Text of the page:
Introduction.Patients with sporadic breast cancer (BC)have low contralateral breast cancer risk (CLBCR;approximately 0.7% per annum) and contralateral pro-phylactic mastectomy (CPM) offers no survival advantage.CPM with autologous reconstruction (AR) has majormorbidity and resource implications.Objective.The aim of this study was to review the impactof PREDICT survival estimates and lifetime CLBCRscores on decision making for CPM in patients with uni-lateral BC.Methods.Ofn= 272 consecutive patients undergoingmastectomy and AR, 252 were included. Five- and 10-yearsurvival was computed with the PREDICT(V2) onlineprognostication tool, using age and clinicopathologicalfactors. Based on family history (FH) and tumor biology,CLBCR was calculated using validated BODICEA web-based software. Survival scores were correlated againstCLBCR estimates to identify patients receiving CPM with‘low’ CLBCR (\30% lifetime risk) and poor prognosis (5-year survival\80%). Patients with ‘high’ CLBCRreceiving unilateral mastectomy (UM) were similarlyidentified (UK National Institute of Health and CareExcellence [NICE] criteria for CPM,C30% lifetime BCrisk). Justifications motivating CPM were investigated.Results.Of 252 patients, 215 had UM and 37 had bilateralmastectomy and AR. Only 23 (62%) patients receivingCPM fulfilled the NICE criteria. Of 215 patients, 5 (2.3%)failed to undergo CPM despite high CLBCR and goodprognosis. CPMs were performed, at the patient’s request,for no clear justification (n= 8), contralateral non-invasivedisease, and/or FH (n= 5), FH alone (n= 4) and ipsilateralcancer recurrence-related anxiety (n= 3).Conclusion.In the absence of prospective risk estimatesof CLBCR and prognosis, certain patients receive CPMand reconstruction despite modest CLBCR, yet a propor-tion of patients with good prognoses and substantial riskare not undergoing CPM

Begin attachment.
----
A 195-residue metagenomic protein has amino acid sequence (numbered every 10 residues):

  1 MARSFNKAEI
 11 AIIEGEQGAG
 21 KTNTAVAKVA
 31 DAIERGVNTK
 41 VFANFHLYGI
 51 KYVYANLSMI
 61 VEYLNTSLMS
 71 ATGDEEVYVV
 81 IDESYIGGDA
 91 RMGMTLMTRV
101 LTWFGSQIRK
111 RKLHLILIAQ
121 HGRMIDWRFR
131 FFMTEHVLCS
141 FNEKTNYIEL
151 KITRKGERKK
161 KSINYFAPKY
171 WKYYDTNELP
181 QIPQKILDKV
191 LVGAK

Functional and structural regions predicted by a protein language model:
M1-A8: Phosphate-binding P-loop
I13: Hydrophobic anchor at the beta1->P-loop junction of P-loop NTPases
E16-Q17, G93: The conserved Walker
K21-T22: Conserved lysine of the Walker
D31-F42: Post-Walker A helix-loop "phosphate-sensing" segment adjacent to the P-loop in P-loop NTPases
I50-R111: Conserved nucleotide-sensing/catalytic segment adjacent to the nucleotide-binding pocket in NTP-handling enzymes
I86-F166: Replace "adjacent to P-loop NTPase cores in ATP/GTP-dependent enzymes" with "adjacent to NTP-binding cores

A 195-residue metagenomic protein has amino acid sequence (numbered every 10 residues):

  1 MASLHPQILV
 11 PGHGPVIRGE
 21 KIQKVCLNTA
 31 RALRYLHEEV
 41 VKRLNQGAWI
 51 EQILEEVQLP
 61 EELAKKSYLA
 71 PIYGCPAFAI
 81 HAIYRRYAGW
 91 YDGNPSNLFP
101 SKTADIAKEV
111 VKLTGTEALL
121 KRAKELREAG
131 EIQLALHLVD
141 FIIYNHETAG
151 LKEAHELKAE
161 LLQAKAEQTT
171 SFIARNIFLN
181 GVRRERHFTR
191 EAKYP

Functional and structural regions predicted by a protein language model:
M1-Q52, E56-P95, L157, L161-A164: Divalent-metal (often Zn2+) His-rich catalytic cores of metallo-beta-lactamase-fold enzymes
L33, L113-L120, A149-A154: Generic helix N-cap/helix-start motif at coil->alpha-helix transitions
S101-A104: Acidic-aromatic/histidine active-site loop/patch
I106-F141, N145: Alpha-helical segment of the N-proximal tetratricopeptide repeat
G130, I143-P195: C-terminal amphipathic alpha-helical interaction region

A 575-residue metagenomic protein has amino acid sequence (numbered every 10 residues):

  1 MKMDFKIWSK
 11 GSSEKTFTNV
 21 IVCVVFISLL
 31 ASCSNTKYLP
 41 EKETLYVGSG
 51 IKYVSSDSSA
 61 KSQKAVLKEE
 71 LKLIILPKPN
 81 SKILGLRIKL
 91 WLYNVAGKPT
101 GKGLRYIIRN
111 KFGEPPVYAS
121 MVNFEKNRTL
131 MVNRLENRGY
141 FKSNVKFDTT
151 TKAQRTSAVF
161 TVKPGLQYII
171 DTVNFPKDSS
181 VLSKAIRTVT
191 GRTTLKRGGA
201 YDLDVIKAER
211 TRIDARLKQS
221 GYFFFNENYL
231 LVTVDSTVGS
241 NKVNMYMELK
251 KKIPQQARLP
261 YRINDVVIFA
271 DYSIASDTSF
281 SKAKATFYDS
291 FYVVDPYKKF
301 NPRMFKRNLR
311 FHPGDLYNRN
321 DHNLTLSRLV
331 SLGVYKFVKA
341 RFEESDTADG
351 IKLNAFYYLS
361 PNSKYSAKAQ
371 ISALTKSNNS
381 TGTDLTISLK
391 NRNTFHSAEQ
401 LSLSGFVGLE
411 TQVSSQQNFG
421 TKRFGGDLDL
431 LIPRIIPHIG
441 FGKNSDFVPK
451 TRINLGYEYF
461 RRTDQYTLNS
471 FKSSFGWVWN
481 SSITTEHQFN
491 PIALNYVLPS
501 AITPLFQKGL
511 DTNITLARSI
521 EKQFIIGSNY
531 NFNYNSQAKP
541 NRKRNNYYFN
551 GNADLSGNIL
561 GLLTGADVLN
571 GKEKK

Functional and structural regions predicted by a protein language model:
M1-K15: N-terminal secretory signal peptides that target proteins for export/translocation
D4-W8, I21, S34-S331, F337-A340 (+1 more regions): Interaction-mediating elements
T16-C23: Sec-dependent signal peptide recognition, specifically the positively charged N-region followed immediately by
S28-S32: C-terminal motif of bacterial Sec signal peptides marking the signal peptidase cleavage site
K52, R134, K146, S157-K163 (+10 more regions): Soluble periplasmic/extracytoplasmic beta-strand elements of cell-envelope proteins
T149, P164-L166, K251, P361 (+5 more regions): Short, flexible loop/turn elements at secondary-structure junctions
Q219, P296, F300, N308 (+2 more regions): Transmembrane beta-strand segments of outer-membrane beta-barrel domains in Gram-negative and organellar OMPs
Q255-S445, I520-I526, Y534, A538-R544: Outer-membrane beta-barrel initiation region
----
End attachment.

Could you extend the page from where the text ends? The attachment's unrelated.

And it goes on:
Journal article

Singh H, Modi H, Yang G, Darzi A, Leff Det al., 2018, Impact of escalating cognitive workload and temporal demands on surgeons cognitive function, 2nd International Neuroergonomics Conference, Publisher: Frontiers Media, ISSN: 1662-5161

Conference paper

Singh H, Modi H, Darzi A, Leff Det al., 2018, Robotic Surgery Improves Technical Performance and Enhances Prefrontal Activation During High Temporal Demand, Ara Darzi

Athanasiou Award Presentation

Conference paper

Osborne-Grinter M, Patel R, Modi H, Singh H, Darzi A, Leff Det al., 2018, Enhancing Surgical Performance Through Mental Rehearsal: An fNIRS Study, society of functional Near Infra-red Spectroscopy, Biennial meeting of society of functional Near Infra-red Spectroscopy (fNIRS-2018)